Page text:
Yemen Education

Yemen Education


The goals of the school in Yemen are set in a law passed by Parliament in 1992. In addition to providing the country with qualified labor, the school will promote Islamic principles and values. In 1993, the school had two different structures: 6 + 3 + 3 year courses in the country’s north and 8 + 4 in its south. The new law requires the introduction of a 9 + 3 structure throughout the country. Schooling is compulsory for the first 9 years, from 6 to 15 years of age. In 1991, 60 percent of all school-age children attended school (85 percent of boys and 30 percent of girls). About 13 percent of 16-18 year-olds were in the last three grades (28 percent of boys and 6 percent of girls). Illiteracy is high, especially among women. In the mid-1990s, only a third of the population was literate.

Yemen Schooling

Yemen has two universities, in Sana and Aden, both founded in the 1970s. Please see COUNTRYAAH for list of countries that start with Y.

Land area 527,968 km²
Total population 29.884.405
Residents per km² 56.6
Capital Sanaa
Official language Arabic
Income per capita 2,500 USD
Currency Yemen rial
ISO 3166 code YE
Internet TLD .ye
License plate ADN
Telephone code +967
Time zone UTC + 3
Geographic coordinates 15 00 N, 48 00 O


2015 Saudi Arabia attacks Yemen

In that situation, Saudi Arabia attacked Yemen. Inspired by the US tradition of bringing together coalitions to commit crimes against humanity, the Saudis formed a coalition of the monarchies of the Arabian Peninsula and Morocco, as well as the dictatorships of Egypt and Sudan. They launched violent aerial bombardments of Yemen and continued this bombing campaign for the next six months before Saudi troops moved into the country. The United States is allied with Saudi Arabia and therefore backed the Saudi war. The UN and the Security Council could therefore look powerless while thousands of civilians were killed in Yemen for the Saudi bombs.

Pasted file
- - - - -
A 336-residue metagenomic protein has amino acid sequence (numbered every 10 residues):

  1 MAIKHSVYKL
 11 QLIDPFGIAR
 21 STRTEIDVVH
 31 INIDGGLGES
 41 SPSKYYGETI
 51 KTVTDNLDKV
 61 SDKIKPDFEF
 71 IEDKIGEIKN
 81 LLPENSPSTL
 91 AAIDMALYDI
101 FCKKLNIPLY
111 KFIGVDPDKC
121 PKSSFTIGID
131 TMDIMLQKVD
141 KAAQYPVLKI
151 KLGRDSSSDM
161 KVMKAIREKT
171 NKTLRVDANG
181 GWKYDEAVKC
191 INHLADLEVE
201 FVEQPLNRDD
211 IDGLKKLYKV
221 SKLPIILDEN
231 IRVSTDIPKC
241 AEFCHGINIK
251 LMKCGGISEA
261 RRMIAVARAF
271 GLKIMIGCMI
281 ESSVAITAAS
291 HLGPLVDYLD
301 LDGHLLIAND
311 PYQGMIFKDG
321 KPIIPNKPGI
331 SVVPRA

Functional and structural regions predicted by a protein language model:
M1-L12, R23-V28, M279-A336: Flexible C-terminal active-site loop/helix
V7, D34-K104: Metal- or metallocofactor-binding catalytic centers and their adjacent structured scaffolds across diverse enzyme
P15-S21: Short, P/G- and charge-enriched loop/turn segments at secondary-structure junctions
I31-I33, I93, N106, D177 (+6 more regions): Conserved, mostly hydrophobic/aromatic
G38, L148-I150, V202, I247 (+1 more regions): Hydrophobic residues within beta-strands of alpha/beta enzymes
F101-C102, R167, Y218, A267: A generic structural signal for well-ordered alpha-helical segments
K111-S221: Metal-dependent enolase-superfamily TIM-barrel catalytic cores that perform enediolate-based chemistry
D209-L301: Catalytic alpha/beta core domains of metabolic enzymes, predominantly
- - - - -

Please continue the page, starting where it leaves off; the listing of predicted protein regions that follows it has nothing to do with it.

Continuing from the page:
In just 4 months, the sheep had created a gigantic humanitarian disaster in the country, with up to 20 million. people depended on disaster relief – but without any help they had the chance to reach. The only belligerent party in the country that benefited from the war of the sheep was AQAP, which advanced in the power space created after the sheep bombed Houthi militia. Already in April 2015, AQAP took over control of the southeastern port city of Al Mukalla, which had been controlled by the Houthis for several months. In May, Human Rights Watch investigations showed that Saudi Arabia had used the banned cluster bombs in its attacks. An October UN study found that of the 2615 civilians who had been since March, over 60% had been killed during Saudi air bombings. The use of cluster bombs continued throughout 2015 and into 2016, prompting UN Secretary-General Ban Ki Moon to declare war crimes to be possible. In January 2016, Saudi aircraft attacked a hospital run by MSF in Sa’ada. At least 6 were killed. It was Israel that already in 2009 introduced the tradition of attacking hospitals. The United States continued it with attacks on MSF hospitals in Afghanistan in 2015, and in 2016 Saudi Arabia joined the tradition. The UN disaster organization OCHA had 21 million. Yeminites in February 2016 need humanitarian assistance as a result of the Saudi war against Yemen and $ 7.6 million. was certainly threatened by hunger. At the end of the year also established IS positions in the bombed country. Jihadis likely winners of Saudi Arabia’s futile war on Yemen’s Houthi rebels, (Guardian 7/7 2015).

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